Submitted to: Proceedings of the International Conference on the Future of Agriculture: Science, Stewardship and Sustainability
Publication Type: Proceedings
Publication Acceptance Date: April 28, 2006
Publication Date: August 7, 2006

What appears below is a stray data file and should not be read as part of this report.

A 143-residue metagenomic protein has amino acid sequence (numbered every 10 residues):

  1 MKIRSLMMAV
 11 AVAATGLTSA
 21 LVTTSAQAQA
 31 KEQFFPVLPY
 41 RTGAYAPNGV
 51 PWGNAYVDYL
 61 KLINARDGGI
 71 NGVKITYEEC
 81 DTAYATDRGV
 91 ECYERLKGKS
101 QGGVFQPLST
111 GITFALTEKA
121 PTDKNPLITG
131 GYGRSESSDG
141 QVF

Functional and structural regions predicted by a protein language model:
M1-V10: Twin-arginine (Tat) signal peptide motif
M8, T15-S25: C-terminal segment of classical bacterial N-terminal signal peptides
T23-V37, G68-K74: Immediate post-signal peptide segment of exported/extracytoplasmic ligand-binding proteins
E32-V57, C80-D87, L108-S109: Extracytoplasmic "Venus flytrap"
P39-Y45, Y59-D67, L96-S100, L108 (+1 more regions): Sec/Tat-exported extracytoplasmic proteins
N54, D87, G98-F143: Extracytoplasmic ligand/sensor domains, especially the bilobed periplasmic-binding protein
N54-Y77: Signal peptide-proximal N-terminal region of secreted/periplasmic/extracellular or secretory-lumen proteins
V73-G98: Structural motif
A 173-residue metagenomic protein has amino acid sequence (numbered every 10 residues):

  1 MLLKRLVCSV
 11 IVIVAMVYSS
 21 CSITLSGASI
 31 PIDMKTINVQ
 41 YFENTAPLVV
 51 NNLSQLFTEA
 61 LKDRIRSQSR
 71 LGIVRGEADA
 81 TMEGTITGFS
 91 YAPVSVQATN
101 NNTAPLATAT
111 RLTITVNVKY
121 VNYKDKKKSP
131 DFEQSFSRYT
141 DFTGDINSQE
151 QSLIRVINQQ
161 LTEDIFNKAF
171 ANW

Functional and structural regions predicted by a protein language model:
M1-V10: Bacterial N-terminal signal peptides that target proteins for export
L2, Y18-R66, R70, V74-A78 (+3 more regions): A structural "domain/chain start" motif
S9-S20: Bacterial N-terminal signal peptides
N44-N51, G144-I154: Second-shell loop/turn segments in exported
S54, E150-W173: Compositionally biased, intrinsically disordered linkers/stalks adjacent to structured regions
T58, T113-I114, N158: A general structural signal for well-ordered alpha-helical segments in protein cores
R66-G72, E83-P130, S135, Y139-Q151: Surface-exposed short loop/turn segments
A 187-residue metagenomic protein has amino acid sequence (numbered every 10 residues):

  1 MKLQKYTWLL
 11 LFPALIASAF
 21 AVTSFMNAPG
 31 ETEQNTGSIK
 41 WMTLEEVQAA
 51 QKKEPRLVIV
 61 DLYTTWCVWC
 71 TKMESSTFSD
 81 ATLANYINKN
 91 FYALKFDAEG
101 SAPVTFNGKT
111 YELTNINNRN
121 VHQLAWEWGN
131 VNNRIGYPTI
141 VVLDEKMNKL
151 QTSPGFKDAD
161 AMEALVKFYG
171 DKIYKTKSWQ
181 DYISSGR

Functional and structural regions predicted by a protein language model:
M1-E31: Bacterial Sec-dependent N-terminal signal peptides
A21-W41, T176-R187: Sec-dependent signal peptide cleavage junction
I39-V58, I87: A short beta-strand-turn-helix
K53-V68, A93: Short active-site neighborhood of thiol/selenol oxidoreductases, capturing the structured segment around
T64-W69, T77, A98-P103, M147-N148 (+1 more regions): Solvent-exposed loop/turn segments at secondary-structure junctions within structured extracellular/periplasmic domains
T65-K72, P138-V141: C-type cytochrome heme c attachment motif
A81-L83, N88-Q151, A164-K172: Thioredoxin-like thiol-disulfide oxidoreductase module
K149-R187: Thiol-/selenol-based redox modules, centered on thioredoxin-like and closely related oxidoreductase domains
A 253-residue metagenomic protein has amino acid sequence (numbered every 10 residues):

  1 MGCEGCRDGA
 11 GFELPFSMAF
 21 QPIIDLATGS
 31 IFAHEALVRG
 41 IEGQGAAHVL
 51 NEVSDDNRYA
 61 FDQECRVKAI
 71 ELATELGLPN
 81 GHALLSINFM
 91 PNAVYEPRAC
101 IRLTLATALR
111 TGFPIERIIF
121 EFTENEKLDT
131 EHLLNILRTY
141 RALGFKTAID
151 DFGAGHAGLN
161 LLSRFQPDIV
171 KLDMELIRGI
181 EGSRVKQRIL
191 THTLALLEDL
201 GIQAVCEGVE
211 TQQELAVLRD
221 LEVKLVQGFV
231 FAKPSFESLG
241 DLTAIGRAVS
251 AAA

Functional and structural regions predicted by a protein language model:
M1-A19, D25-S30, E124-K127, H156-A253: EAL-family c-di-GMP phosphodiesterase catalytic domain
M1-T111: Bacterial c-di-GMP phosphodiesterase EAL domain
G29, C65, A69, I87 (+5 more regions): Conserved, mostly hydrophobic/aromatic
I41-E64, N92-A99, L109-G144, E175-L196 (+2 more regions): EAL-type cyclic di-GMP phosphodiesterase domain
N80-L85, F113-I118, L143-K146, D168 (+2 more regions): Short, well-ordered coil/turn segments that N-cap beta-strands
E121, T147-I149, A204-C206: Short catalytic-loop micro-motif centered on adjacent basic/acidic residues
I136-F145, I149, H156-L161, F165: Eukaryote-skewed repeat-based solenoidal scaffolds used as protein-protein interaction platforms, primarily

Citation: Gao, S., Trout, T.J. 2006. Minimizing emissions from soil fumigation by surface seal methods. Meeting Abstract. In The Future of Agriculture: Science, Stewardship, and Sustainability, Aug 7-9, 2006, pg. 14, Sacramento, CA. 2007 CD Track 1 - Pest and Nutrient Management. The Center of Hazardous Substance Research, Kansas State University, Manhattan, KS. Technical Abstract: Reducing emissions is essential for minimizing the impact of soil fumigation on the environment. Cost-effective methods (e.g., surface water applications or water seal) are needed to reduce fumigant emissions. We have tested various surface seal methods to reduce emissions of 1,3-dichloropropene (1,3-D) and chloropicrin (CP) from Telone C35 (61% 1,3-D and 35% CP) applications in a sandy loam soil in the San Joaquin Valley, CA. Surface seal treatments included standard high density polyethylene (HDPE) tarp over dry and pre-irrigated soil, virtually impermeable film (VIF) tarp, initial water application immediately following fumigation, and intermittent water applications after fumigation. The VIF and HDPE tarp over dry soil resulted in the lowest and the highest total emission losses, respectively. Intermittent water applications reduced 1,3-D and CP emissions more than HDPE tarp and the initial water application treatment, which delayed emission peaks and also reduced total emissions as effectively as HDPE tarp over dry soil. The intermittent water applications sometimes resulted in lower soil profile fumigant concentrations, which raises concerns about fumigation efficacy. These results suggest that an appropriate amount of water is required for achieving maximum emission reduction while achieving adequate fumigation efficacy. The pre-irrigated soil + HDPE tarp consistently reduced fumigant emissions effectively and also yielded the highest surface soil temperature that may benefit overall soil pest control.